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Facebook’s latest update to its news feed algorithm comes down to one key factor: people don't like using Facebook anymore. Starting from next week, the company plans to prioritise posts which “spark engagement” over those from media and brands. That means you’ll see more updates from Auntie Sue and pictures of friends you haven’t seen in two years – but only if enough people comment on them.
In a Facebook post (of course) announcing the changes, founder and CEO Mark Zuckerberg explained users were getting annoyed at “posts from businesses, brands and media” drowning out personal updates. So Facebook is going to penalise posts which don't make you talk.
The update will prioritise posts that trigger “conversations and meaningful interactions between people”. But how will this actually change what you see when you scroll down your feed? Essentially, it means you will see more posts from people that Facebook considers to be your friends and family, and less from public pages and publishers. To do this, Facebook will predict which posts you want to see when you login.
These predictions will aim to boost interaction – with the assumption that you are more likely to like or comment on a post if you know the person. One of the problems Facebook is trying to solve, amongst others, is to stop people being so passive when they use the network. It’s hard to gauge where Facebook draws the line between passive consumption and engagement, or what Facebook means when it says it wants to increase the amount of “meaningful interactions”. A like or a comment doesn't necessarily mean meaningful – although tagging friends in a #relatable meme most likely doesn't count. Crucially, Facebook will favour live video, which it says generates more engagement.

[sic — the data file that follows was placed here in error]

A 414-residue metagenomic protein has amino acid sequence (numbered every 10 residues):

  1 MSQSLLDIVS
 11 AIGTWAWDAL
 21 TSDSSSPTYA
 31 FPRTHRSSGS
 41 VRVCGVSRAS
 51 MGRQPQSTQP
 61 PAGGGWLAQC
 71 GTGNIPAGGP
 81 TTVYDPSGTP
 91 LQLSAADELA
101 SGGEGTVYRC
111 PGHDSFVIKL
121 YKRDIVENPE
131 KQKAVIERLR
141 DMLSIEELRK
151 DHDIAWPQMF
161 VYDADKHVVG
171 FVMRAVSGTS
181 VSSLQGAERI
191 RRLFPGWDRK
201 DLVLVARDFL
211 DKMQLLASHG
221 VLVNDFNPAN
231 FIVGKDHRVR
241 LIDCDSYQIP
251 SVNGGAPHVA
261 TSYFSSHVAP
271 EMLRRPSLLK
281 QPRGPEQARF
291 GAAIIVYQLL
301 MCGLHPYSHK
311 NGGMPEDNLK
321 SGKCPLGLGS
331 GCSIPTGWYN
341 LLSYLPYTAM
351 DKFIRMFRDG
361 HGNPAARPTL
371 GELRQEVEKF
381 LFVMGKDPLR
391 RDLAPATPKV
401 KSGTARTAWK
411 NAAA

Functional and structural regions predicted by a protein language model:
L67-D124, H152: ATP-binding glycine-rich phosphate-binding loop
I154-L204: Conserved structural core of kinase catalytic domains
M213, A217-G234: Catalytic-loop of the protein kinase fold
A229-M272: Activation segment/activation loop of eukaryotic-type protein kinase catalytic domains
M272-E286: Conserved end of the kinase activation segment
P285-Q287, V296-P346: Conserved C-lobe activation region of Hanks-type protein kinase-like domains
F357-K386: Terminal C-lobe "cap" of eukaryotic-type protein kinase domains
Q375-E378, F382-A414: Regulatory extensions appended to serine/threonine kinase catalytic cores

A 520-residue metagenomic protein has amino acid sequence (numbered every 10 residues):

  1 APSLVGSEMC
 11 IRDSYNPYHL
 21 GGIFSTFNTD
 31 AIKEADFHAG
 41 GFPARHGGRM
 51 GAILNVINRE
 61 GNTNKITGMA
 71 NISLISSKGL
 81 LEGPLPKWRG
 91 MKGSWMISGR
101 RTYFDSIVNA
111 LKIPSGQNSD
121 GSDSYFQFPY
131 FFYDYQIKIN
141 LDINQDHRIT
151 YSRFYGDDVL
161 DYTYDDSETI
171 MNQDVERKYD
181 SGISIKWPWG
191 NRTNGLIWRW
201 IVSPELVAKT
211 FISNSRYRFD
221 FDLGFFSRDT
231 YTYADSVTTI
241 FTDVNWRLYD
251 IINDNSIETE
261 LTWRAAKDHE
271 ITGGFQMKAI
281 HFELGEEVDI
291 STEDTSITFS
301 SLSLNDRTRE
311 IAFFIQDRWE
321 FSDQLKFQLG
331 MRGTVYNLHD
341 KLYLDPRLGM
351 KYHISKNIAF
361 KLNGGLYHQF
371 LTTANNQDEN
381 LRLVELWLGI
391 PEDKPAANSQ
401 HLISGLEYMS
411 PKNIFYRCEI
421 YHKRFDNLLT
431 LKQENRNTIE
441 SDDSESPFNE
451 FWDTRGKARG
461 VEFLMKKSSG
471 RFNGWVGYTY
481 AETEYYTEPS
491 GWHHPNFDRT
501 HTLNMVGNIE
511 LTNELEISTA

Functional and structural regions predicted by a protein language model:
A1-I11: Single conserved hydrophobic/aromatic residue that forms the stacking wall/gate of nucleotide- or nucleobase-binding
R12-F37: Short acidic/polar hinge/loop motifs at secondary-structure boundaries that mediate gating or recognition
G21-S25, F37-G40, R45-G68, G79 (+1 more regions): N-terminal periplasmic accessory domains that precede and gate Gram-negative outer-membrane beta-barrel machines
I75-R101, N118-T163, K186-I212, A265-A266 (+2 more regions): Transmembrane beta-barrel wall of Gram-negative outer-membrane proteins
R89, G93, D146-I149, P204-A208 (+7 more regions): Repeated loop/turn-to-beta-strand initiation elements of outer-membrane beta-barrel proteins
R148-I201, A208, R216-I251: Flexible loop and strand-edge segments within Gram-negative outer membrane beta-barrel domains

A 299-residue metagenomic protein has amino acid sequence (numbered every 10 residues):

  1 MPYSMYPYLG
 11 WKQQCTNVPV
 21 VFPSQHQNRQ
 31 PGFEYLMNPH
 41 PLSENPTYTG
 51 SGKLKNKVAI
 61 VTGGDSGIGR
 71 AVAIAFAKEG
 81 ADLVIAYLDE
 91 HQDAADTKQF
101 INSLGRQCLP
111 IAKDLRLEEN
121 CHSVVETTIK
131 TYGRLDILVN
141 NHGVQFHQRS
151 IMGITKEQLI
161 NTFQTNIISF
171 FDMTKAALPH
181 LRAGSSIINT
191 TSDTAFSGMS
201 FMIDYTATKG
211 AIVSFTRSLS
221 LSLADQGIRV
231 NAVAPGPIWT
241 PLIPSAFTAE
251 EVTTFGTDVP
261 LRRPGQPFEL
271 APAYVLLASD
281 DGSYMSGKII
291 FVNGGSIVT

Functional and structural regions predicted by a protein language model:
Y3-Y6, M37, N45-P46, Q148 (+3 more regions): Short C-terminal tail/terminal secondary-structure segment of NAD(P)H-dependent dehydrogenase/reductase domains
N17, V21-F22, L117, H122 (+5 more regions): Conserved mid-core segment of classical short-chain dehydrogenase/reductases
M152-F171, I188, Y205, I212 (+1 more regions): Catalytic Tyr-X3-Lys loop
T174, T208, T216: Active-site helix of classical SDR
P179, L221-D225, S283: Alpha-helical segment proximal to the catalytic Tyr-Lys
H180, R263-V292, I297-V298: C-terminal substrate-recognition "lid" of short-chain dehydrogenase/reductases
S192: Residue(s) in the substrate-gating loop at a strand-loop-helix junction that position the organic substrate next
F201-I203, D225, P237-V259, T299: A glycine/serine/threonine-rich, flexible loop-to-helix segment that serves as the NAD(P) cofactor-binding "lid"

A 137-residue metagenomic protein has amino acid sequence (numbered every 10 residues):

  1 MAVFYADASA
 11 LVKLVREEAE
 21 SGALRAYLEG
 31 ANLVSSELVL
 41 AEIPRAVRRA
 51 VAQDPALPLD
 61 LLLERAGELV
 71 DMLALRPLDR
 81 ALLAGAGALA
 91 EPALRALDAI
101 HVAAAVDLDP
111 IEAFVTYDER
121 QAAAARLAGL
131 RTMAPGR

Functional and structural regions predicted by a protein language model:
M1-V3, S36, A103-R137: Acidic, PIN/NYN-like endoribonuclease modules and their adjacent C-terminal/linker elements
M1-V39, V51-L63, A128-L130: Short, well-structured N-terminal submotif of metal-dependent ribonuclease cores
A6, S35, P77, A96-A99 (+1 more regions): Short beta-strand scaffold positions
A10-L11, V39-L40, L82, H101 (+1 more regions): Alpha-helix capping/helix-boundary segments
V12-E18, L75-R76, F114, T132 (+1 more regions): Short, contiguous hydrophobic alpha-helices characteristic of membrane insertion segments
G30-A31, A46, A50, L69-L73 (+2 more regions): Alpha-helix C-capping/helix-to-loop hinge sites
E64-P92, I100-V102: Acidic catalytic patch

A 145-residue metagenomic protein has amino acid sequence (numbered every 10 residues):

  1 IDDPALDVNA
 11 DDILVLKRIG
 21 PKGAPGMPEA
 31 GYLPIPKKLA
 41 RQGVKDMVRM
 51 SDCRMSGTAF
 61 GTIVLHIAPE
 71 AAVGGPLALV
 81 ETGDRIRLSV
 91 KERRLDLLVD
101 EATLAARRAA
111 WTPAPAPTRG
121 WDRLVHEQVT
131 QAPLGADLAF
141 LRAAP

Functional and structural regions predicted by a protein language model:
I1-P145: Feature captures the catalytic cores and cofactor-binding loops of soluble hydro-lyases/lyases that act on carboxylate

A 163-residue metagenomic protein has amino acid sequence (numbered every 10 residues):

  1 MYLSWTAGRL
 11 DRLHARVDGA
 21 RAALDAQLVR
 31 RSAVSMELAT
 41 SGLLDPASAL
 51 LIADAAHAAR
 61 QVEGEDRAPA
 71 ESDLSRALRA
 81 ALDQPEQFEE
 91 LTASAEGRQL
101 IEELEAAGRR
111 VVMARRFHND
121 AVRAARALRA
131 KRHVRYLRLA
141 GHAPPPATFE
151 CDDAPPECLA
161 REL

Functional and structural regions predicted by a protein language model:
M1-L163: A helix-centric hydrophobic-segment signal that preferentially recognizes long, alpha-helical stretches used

The move could help to remove some of the spam which plagues our feeds; Facebook has made it clear that posts which ask you to 'like, comment, share' will continue to be demoted down your feed. At the same time, certain brands, businesses and the media organisations may see their reach, video watch time and referral traffic decrease dramatically. This means anyone wanting a slice of Facebook’s audience will likely have to change approach, or pay up for promoted posts.
Facebook says content from reputable publishers will still be bumped up feeds, but while a lot of great journalism gets read, it might not receive many comments or shares. Which is just what Facebook is going to penalise.
The rationale behind Facebook’s latest algorithmic u-turn is that people aren’t enjoying their time on Facebook. And Facebook is, seemingly, blaming publishers. The firm cites research that claims social media interactions with people we care about are good for our wellbeing. The inference: interacting with brands and media companies doesn’t have the same impact.
Zuckerberg said he expects that “the time people spend on Facebook and some measures of engagement will go down” – which might not be a bad thing. In 2016, the company revealed that the average user spends 50 minutes per day on its Facebook, Instagram and Messenger platforms. And that’s not even counting WhatsApp. Investors are less sure. Shares of Facebook fell four per cent after the announcement.
Despite short-term concerns, Facebook needs to act to ensure it’s long-term viability. The network has rightly been criticised for its handling of fake news and the effect filter bubbles are having on public discourse. But just prioritising content that your friends and family are interested in or interact is unlikely to wipe fake news from Facebook. People you know could still share a fake news article, or hold damaging views. Only interacting with people who hold your views will make it much easier to encase yourself in this bubble and have your opinions confirmed and bounced back to you.
Going back to his New Year's Resolutions for Facebook, Zuckerberg talks about wanting time on Facebook to be “well spent”. That means less funny viral videos, and more content from people you only pretend to like. In it’s hunger for advertising dollars, Facebook has found striking that balance impossibly hard.
Yet young people are leaving the site in favour of other networks in their droves, which is hitting Facebook’s growth. Research by eMarketer from 2017 shows that Snapchat has almost as many teens as Facebook, despite being an eighth of its overall size. And while Facebook-owned Instagram is seeing rising and double-digit growth amongst teenagers, that same audience is spending less time on Facebook.
Ultimately, this algorithmic update is an attempt to get people spending more time on Facebook and make the network more profitable. Facebook is future-proofing, regardless of the cost.